Wednesday, August 15, 2012
Get a chance to win a retro Olympus E-PL1 Compact System camera (Black with 14-42mm black lens kit) from Book Depository just by sharing of a photo of you reading your favorite book in your favorite place. Sounds simple, right?
Head here for more details on how to join. The contest ends on Monday, August 27 at 5 PM GMT.
You can also win a Panasonic HD camcorder -- that rotating banner above would have probably alerted you by now -- so don't let my excitement for the retro camera stop you. More interested in the camcorder? Details here.
Monday, August 13, 2012
At the heart of this steampunk tale are wings made of gilded bone, worn in the finale for years, when they still had the Winged Man act. Now, two of their acrobats, Stenos and Bird, desire it for themselves, without knowing what it can do to its owner. While the wings are pivotal to the story, I am constantly drawn to the other steampunk elements of the story, most notably the circus characters. I think that Panadrome, a one-man band with a tragic history, fully captures what the Circus Tresaulti is about.
Aside from Panadrome, the other characters are all well-fleshed out, pardon the irony. My favorites include Little George, who took on the important first-person perspective in some chapters; Ying, a young orphan who came to the circus at a very young age and who didn’t really know what she was signing up for when she joined; and Bird. There is an innocence in the first two characters that summon powerful contrasts in a story like Mechanique,reminding the reader how humanity can be easily lost because of bitterness and poverty. And Bird? I don't know. I still don't know what it is exactly about her that makes her larger-than-life, fearsome and vulnerable at the same time; I only know that she's a character that stays with me long after the book has ended.
Mechanique is told in vignettes. These snippets and drabbles are not always chronological but they're careful enough not to mess with the attentive reader. It’s also told in various points-of-view and even shifts tenses. So how does it get away with it? Maybe it's the language; the whole thing reads like poetry. It’s just that beautiful. You really get caught up in the moment and read the book as you would experience a multi-act circus. Snatches of what could be real, what could be imagined. Lines blurring because you blinked. Don't let this one pass you by.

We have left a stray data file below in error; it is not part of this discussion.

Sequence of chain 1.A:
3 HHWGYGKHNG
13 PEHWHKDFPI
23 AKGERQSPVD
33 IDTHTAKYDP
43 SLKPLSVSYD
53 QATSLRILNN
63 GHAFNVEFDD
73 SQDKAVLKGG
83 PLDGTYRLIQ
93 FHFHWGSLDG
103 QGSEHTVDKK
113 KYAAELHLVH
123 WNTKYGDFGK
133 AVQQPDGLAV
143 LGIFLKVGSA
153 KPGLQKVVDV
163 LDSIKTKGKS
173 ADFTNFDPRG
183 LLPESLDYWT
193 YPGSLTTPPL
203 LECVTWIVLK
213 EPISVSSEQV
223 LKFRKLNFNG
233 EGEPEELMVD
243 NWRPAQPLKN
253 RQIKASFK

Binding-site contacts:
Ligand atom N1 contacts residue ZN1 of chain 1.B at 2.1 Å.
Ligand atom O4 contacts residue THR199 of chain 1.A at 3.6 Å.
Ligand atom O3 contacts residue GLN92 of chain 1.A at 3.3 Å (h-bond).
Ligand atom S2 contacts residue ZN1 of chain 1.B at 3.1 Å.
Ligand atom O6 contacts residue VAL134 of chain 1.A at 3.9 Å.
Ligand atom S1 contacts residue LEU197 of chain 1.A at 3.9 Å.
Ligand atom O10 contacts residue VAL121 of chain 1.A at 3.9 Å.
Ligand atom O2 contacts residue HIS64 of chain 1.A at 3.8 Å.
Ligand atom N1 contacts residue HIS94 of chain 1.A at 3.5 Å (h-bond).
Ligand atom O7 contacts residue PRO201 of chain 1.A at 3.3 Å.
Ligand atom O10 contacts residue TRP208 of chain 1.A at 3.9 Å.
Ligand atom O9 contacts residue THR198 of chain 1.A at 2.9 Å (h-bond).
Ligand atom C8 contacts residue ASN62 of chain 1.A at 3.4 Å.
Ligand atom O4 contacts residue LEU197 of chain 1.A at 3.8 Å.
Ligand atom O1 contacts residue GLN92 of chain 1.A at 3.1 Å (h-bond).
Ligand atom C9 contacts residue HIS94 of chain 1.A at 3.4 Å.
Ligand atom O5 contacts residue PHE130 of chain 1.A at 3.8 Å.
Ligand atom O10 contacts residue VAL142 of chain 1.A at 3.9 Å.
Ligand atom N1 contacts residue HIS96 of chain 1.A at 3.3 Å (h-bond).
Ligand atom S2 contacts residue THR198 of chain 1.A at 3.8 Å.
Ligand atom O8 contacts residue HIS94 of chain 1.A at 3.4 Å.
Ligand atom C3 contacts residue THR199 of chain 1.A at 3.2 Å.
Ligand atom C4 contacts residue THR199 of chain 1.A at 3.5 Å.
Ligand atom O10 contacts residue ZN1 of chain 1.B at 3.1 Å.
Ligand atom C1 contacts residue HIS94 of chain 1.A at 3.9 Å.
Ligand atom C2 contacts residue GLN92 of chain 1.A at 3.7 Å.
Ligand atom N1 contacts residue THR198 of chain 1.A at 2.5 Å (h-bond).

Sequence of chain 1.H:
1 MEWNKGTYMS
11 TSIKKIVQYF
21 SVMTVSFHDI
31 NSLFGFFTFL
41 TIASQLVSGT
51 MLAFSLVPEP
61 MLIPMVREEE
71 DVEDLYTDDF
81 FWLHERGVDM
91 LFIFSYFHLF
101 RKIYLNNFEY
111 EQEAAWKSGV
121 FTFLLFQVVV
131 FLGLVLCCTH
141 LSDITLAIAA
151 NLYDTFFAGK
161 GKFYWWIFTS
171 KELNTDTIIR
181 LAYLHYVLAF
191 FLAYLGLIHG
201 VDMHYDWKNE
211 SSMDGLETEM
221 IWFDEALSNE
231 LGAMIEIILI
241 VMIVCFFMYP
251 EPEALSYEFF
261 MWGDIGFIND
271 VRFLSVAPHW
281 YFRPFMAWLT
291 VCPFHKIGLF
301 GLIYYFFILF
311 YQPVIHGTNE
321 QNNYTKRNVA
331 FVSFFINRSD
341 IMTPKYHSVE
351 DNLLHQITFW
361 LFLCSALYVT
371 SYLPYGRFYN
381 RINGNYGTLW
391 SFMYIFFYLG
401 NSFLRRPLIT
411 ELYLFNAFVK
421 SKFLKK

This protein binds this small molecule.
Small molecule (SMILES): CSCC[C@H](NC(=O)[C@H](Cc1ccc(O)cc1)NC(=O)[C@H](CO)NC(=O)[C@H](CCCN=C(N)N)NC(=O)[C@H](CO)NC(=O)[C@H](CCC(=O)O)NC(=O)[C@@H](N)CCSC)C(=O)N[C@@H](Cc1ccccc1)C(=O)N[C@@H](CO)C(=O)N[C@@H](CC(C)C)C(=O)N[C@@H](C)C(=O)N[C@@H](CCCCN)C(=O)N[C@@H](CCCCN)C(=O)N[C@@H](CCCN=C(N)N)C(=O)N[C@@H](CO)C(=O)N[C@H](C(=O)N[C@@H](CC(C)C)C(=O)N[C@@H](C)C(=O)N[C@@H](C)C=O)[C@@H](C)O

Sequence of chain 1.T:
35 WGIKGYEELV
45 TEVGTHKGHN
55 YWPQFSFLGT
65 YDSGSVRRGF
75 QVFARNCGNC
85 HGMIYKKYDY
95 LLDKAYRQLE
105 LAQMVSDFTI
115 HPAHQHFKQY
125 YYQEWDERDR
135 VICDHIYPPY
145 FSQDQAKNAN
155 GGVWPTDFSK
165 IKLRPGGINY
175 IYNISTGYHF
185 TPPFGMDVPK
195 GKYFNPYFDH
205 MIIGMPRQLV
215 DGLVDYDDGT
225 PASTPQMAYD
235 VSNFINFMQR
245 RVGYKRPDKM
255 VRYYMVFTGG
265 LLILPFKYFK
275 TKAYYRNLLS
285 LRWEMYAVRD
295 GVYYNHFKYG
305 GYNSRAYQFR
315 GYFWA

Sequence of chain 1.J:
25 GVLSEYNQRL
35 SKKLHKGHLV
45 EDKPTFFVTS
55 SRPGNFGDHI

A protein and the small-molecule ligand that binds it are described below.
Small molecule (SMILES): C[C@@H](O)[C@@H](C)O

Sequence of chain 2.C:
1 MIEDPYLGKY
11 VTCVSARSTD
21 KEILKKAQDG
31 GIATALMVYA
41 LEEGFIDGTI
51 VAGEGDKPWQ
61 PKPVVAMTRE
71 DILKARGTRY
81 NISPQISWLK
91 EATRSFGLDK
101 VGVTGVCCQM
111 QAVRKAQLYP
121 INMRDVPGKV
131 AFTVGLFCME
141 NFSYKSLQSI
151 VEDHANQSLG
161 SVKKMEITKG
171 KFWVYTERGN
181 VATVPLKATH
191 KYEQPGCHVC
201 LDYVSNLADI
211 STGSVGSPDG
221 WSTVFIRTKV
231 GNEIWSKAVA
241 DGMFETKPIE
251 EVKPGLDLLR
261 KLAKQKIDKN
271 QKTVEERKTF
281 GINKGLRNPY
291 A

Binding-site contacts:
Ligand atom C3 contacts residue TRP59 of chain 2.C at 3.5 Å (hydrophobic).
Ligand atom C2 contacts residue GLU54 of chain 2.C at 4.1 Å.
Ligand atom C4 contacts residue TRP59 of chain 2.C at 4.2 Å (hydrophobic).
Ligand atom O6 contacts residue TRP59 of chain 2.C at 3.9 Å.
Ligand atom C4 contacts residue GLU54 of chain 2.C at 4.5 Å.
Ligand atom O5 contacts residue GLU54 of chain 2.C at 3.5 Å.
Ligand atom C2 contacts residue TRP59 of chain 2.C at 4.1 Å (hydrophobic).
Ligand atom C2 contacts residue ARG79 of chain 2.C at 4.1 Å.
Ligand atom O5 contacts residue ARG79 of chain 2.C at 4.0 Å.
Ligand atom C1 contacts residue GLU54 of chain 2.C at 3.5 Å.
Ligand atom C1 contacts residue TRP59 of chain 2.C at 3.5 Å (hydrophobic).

Saturday, August 04, 2012
It's hard to explain how truly addictive an RPG can get, especially to someone who hasn't played one. Chances are, I'll only get strange looks should I attempt to do so. In a nutshell though, an RPG -- especially one that is as long-term as ours is -- lets you develop complex relationships with the other players. It lets you populate an imagined world with projections of your own selves: a direct copy, maybe; an ideal, possibly. Sooner or later, you get attached to them despite your better judgment. And in building these relationships, an RPG can also isolate your from everyone else who isn't part of it. May sariling mundo, as we say in Tagalog, in more ways than one.
That's the premise of Hiroshi Ishizaki's Chain Mail Addicted to You. Four teenage girls find themselves answering yes to an enigmatic request sent to their phones: Would you like to create a fictional world? The game they play is fairly straight-forward. Each girl takes on one of four roles: a young girl, her stalker, her boyfriend, and a detective. Through their posts, they help build the action and flesh out the characters. But eventually, the lines between what is real and what is a game start to blur -- not just for the characters but for the reader as well.
Chain Mail takes the reader through the different reasons why someone would seek to escape into an imagined world. For example, Sawako is standoffish and isn't too popular with her friends. Mayumi, on the other hand, is devoted to her best friend, a star badminton player. She's never questioned her role in the relationship until now, when she realizes that she can make things happen, even if it's just in the game. Mr Ishizaki writes from each girl's point of view. It's a challenge, but he manages to differentiate the girls from one another. He is also effective in creating tension within the game. Even if all we read are excerpts from the girls' exchanges, sufficient excitement and paranoia is built to make us eager to find out what happens to the young girl and her stalker.
There are so many elements to Chain Mail that makes the reading experience an intriguing one. Though the twists in the story were not that unique, what stands out is the depiction of teenage life from something other than a western perspective. With its Tokyo setting, different concerns and motivations are pushed into the spotlight. Of course, with what I had revealed earlier, it goes without saying that I could relate to a lot of elements in this novel. My own experiences definitely color how I appreciate a book but I hope that you can give this psychological thriller (and a social commentary of sorts) a chance as well.